Linux Kernel News Archives
The Linux 2.6.34 kernel is getting ready to enter the spotlight in May. Linus Torvalds put out the Linux 2.6.34-rc5 kernel release this afternoon, and unlike last week's kernel, there aren't any major regressions that set back this release.
19 April 2010 - Stabilizing - 4 Comments
For those not paying close attention to the development cycle for the Linux 2.6.34 kernel, two weeks have passed since the Linux 2.6.34-rc3 release (compared to the usual weekly -rc versions), but today 2.6.34-rc4 is hitting the hands of testers. It's taken longer to get the fourth release candidate of 2.6.34 out the door due to a "really annoying" VM regression that took some days to resolve.
12 April 2010 - But Regressions Fixed - 9 Comments
While the Linux 2.6.34-rc2 kernel was messy by the standards of Linus Torvalds, the third release candidate for the Linux 2.6.34 kernel is now available and it should be in much better shape.
30 March 2010 - New Linux Kernel - 3 Comments
David Airlie has just asked Linus to pull in his latest DRM branch for the Linux 2.6.34 kernel. This branch provides fixes to the DRM core, Nouveau, and Radeon KMS. The new Radeon DRM code brings fixes, but it also brings a clean-up to the ASIC tables and GPU recovery support.
25 March 2010 - Pull Request Is In - 26 Comments
Some 18 hours ago the Linux 2.6.34-rc2 version was tagged and is now available, but oddly we have yet to come across a kernel release announcement from Linus Torvalds. However, for those interested in the Linux 2.6.34-rc2 change-log is available.
20 March 2010 - No Announcement Though - 12 Comments
Following a two week merge window following the release of the Linux 2.6.33 kernel, Linus Torvalds has announced the first release candidate for the next kernel, to be known as the Linux 2.6.34 kernel.
8 March 2010 - New Kernel - 17 Comments
Like with most kernel release cycles, the Linux 2.6.34 kernel had another major GPU DRM update. There's core DRM improvements, the new hybrid graphics switching support, and advancements to the hardware-specific DRM bits. On the Nouveau side for NVIDIA hardware support, there is a major interface break that we talked about last month.
5 March 2010 - Linux 2.6.34 Kernel - 13 Comments
There's already quite a bit of code that has been merged into the Linus 2.6 Git tree for the Linux 2.6.34 kernel tree, but the first pull request for the DRM (Direct Rendering Manager) code has went in this morning.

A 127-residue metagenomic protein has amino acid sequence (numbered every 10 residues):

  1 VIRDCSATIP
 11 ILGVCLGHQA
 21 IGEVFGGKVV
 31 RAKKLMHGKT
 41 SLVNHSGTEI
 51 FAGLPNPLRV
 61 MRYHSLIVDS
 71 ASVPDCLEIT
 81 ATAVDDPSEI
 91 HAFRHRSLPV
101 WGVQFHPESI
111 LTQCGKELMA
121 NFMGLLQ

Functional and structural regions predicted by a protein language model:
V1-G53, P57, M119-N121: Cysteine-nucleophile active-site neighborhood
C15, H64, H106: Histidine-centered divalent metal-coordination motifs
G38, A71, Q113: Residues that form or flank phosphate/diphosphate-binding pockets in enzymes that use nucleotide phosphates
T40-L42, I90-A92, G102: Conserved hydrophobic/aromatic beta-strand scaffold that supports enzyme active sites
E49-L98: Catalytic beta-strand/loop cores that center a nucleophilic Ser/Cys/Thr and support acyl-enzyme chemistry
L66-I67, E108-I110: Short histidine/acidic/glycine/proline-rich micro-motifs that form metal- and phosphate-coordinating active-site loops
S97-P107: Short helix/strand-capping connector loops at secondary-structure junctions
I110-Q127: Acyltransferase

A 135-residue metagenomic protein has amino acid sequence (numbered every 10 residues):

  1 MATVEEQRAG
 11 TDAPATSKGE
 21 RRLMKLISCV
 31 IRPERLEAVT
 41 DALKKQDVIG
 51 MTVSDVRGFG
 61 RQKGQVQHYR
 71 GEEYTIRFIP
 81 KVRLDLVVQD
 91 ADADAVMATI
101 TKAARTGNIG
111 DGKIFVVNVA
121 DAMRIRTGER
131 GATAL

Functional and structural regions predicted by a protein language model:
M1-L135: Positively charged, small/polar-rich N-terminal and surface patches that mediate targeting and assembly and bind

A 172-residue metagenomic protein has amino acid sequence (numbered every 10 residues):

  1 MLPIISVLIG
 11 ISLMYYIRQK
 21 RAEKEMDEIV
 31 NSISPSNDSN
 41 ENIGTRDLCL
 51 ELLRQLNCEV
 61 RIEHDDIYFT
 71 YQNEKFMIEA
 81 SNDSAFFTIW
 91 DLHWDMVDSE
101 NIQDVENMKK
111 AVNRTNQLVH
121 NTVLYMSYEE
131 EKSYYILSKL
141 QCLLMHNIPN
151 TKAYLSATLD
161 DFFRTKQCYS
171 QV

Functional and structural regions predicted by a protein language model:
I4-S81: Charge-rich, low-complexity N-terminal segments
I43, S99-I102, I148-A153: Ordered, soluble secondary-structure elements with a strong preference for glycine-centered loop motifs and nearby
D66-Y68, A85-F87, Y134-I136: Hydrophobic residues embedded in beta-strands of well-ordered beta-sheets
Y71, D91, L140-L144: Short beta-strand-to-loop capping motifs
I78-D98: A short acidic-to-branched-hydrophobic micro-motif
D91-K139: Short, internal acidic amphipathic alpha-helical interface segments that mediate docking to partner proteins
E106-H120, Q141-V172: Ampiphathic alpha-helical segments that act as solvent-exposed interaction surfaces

1 March 2010 - Linux Kernel Updates - 5 Comments
Con Kolivas had stopped working on the Linux kernel for two years after he became fed up with the kernel development community, but last year he made a return by introducing the BFS scheduler. The BFS scheduler for the Linux kernel is quite simple in design compared to other schedulers, but it performed fairly well on desktop systems. Due to Con's past frustrations, he has no intentions of mainlining the Brain Fuck Scheduler, but he has now offered up another batch of patches.
26 February 2010 - Con Kolivas - 69 Comments
At the start of the month we talked about GPU switching coming to Linux in a crude form that allowed notebooks with dual GPUs (one being a low-power, low-performance integrated chip and the other being the more performance-oriented GPU that's power hungry) to be switched from without the need for a reboot in Linux. This initial work was just a collection of hacks by David Airlie and it required VT switching after killing the X Server, etc. It also didn't power down the unused GPU. However, as the days passed, this code did more and delayed GPU switching came too.
26 February 2010 - David Airlie Hacks Away - 8 Comments
Now that Linus Torvalds is done rewiring part of his house, he has put out the Linux 2.6.33 kernel release. This update to the Linux kernel that's coming three months after the release of Linux 2.6.32 delivers the Nouveau DRM GPU code in the staging area, many Radeon KMS improvements and it has left the staging area, the new VMware DRM, and much more.
24 February 2010 - New Kernel Release - 27 Comments
Linus Torvalds has put out the eighth release candidate for the Linux 2.6.33 kernel and it will hopefully serve as the last test build before an official release is made. The Linux 2.6.33-rc8 kernel consists of bug-fixes and resolution of regressions introduced earlier into this kernel development cycle the past few months. Worth noting is that there are also more kernel mode-setting / DRM changes that worked its way in at the last minute.